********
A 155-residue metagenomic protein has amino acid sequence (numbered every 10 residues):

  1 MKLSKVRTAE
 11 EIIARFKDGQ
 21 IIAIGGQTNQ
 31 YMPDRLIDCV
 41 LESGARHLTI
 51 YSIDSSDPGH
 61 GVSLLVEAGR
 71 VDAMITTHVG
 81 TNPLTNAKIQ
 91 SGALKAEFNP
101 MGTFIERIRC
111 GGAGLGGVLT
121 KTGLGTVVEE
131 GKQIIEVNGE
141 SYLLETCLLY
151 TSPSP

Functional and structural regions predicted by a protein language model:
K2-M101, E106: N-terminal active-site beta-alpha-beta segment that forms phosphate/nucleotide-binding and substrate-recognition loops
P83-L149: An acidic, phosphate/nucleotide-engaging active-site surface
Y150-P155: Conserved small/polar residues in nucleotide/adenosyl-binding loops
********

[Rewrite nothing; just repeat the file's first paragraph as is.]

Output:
A 155-residue metagenomic protein has amino acid sequence (numbered every 10 residues):